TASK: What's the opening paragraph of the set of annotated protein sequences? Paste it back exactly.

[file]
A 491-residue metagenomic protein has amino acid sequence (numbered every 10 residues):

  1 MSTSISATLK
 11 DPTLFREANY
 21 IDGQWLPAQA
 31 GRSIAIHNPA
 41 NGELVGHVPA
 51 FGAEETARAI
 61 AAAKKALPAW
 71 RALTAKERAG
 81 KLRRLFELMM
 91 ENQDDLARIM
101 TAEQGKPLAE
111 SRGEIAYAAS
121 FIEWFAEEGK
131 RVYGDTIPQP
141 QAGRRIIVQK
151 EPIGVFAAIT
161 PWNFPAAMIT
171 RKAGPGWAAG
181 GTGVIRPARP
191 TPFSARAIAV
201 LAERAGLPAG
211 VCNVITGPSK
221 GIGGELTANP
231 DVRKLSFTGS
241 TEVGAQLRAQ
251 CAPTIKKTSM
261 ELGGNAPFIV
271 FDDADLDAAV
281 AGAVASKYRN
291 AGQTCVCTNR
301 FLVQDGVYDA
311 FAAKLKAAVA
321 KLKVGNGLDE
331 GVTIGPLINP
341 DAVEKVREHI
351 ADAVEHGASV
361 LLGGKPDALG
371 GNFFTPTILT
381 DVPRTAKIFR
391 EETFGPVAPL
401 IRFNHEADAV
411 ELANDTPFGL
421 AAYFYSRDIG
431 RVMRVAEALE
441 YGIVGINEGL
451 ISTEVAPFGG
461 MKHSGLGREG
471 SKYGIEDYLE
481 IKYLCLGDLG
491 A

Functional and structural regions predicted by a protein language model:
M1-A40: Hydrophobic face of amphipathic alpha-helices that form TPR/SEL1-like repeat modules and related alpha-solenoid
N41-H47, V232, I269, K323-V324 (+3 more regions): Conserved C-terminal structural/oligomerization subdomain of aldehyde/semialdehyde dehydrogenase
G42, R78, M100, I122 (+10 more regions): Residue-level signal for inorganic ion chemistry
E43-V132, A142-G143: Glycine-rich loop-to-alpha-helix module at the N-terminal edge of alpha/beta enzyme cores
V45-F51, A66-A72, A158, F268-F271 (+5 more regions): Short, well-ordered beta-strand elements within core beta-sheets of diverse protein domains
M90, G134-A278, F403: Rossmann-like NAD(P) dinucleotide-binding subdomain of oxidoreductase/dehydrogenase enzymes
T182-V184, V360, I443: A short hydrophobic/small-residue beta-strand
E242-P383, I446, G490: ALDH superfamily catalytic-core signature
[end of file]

A 491-residue metagenomic protein has amino acid sequence (numbered every 10 residues):